Feel like you've been ripped off, poisoned, or offended by a business owner? You're not alone and chances are there are other people who've had similar fates. You have plenty of recourse to prevent these acts from repeating, either to you or to anybody.
First Course of Action
An unspoken problem is an unknown problem. The best method of making your unpleasant experience known is by speaking up! Sometimes businesses are not aware they're doing something illegal or unethical. If an employee can not solve your problem ask for the manager. In restaurants, depending on the situation, you should not be shy about asking for discounts or compensation when something major goes wrong. Remember, if you don't ask, only the most benevolent of businesses will automatically compensate you. If the kitchen or establishment screwed up, make sure to still tip the waitstaff appropriately for the work they performed.
Bring your problem to the attention of the management and use your judgment to determine whether to take further steps. Finding a violation could be an isolated incident. Alternatively, it could be a symptom of a more systematic problem with maintaining health standards. This is not just a matter of cleanliness, its a matter of personal safety. Call the Yolo County Health Department at (530)-666-8646. Take some responsibility— if you don't lodge a complaint about the cockroach in your Tofu surprise, chances are no one else has wanted to either.
The following constitute health code violations that should be dealt with immediately. These are assessed during a health inspection: vermin and/or droppings, non-commercial grade pesticides, toxic chemicals on top of or near food, food stored between 41 and 135 degrees, employees not washing hands, employees washing soiled hands in dishwashing sink, and employees with hand wounds not wearing gloves or "finger condoms." Concerns that may potentially be isolated incidents include meat not cooked to appropriate temperatures, foreign objects in food (e.g., band-aids, hair, etc.), and spoiled food.
See also Food Poisoning
Always check your bill to ensure that you are only paying for services rendered. Ask for clarification on illegible receipts and either mark or put a cross through tip and total fields. Businesses such as Gas Stations frequently charge ATM fees, but the legality of such transactions for credit cards is unclear and warrants further documentation. Some sources say its illegal to charge fees for credit cards, but others say that credit card companies allow "convenience fees" at automated locations, but most do not allow surcharges. Needless to say, the vendor must disclose their convenience charge up front. Contact your credit card directly if you think a violation has occurred, and please share your experience with the Wiki.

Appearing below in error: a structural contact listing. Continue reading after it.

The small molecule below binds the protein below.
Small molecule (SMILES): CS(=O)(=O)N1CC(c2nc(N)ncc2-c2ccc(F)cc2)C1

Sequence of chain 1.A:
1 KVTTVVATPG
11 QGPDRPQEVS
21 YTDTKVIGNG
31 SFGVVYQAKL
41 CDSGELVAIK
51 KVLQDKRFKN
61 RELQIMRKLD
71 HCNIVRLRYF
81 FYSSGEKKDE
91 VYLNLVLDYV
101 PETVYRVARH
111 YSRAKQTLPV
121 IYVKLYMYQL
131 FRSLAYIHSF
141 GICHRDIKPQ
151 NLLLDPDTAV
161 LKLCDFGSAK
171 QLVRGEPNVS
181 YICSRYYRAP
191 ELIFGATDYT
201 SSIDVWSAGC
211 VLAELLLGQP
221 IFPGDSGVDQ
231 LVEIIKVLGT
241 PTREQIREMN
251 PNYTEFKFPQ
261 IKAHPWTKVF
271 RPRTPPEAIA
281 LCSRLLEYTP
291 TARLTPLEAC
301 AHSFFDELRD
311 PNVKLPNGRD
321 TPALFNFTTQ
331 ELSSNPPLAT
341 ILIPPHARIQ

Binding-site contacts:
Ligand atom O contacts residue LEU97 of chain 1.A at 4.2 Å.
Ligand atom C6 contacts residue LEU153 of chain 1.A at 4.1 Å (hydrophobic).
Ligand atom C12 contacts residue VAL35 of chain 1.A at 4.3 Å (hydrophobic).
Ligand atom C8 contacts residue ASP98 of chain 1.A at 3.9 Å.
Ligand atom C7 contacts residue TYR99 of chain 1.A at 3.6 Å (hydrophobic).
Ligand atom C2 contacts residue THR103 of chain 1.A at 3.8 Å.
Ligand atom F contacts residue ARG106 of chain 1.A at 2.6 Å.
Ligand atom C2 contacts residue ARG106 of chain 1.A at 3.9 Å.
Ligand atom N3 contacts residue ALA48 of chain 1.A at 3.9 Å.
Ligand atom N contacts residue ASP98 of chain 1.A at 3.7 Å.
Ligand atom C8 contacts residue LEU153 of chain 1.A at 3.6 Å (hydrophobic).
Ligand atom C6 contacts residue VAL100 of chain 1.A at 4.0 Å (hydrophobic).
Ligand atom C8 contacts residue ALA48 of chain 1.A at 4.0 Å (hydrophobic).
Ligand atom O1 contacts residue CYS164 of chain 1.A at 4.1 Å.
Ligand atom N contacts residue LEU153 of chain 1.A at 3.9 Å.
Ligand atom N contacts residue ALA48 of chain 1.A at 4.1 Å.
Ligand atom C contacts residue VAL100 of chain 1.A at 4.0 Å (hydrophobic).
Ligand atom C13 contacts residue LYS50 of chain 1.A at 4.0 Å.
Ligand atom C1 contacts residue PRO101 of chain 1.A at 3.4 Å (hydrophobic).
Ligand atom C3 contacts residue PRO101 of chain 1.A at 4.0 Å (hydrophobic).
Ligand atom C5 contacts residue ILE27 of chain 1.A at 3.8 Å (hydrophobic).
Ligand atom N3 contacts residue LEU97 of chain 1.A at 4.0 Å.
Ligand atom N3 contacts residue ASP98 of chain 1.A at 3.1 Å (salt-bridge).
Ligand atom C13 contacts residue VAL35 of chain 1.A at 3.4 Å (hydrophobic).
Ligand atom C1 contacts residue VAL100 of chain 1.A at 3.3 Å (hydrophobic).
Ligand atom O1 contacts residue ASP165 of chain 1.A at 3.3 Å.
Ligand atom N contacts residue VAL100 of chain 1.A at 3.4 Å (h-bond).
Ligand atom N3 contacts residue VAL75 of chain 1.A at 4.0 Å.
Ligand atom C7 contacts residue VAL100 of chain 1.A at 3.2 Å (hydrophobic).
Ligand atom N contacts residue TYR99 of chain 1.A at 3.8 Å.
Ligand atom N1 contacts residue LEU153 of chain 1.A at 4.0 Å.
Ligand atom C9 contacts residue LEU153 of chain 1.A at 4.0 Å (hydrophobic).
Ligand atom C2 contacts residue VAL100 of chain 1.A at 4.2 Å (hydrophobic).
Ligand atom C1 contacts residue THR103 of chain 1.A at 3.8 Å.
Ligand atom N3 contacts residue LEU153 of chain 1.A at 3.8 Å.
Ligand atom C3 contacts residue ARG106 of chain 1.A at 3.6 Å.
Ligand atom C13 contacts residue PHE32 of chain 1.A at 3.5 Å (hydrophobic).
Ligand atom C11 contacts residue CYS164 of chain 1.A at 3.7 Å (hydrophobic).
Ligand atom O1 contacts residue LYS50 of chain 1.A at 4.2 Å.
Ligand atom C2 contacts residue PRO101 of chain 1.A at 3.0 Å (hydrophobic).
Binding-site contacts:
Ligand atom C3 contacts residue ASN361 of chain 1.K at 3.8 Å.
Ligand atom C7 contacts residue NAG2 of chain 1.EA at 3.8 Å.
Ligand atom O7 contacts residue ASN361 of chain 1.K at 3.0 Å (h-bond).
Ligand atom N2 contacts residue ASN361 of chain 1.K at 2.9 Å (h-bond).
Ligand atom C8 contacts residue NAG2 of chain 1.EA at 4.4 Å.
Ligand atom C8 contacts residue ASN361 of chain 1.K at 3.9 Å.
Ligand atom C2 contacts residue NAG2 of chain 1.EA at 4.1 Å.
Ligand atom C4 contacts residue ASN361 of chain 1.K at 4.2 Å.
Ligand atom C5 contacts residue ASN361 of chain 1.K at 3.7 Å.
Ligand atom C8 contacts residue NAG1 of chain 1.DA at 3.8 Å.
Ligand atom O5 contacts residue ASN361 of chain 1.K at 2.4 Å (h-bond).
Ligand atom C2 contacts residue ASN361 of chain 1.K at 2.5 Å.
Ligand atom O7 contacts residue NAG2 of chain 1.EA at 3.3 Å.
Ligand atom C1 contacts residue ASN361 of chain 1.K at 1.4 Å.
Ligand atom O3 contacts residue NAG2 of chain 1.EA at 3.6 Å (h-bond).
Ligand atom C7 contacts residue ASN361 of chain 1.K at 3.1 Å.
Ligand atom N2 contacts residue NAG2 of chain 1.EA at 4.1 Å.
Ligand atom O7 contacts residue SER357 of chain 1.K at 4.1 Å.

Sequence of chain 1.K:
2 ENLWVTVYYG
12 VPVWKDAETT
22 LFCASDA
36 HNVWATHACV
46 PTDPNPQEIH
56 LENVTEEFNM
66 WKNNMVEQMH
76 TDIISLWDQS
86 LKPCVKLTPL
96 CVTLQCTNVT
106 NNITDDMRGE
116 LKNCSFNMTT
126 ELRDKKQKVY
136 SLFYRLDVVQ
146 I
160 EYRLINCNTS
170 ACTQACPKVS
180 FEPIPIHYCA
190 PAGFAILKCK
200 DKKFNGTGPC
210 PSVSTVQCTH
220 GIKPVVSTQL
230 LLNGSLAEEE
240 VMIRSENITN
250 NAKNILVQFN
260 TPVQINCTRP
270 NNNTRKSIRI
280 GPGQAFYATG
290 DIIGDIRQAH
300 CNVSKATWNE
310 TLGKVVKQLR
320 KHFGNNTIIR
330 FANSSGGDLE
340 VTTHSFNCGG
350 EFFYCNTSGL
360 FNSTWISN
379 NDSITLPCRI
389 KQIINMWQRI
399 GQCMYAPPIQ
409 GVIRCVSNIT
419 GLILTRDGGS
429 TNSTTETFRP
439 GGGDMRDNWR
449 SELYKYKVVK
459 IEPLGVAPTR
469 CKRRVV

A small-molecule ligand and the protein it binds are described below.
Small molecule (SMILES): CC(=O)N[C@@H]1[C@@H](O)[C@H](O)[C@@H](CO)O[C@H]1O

Temporary "overcharging" (actually an authorization hold) is done at many restaurants, especially the corporate chain restaurants (Applebee's, Chili's, TGIFridays...) to ensure that once your tip is added onto a bill it won't get declined. So if you swipe your card and go online that evening it will show the amount the server initially swiped for. When the server cashes out at the end of their shift, the correct tip is entered into the computer, and that is the charge that get run rather than the amount held initially. This may take a few days to post depending on the bank.
You were ripped off
How to avoid getting ripped off
Do not be embarrassed to ask how much something costs. For example, upscale restaurants bank on you ordering specials that are listed without a price. They know you're more willing to pay an exorbitant price after you've eaten the meal.
If a server offers you something you did not directly ask for, ask if it will cost you extra. With few exceptions "Do you want rice with that" means the same thing as "Do you want fries with that," i.e. "Give us another $1.50."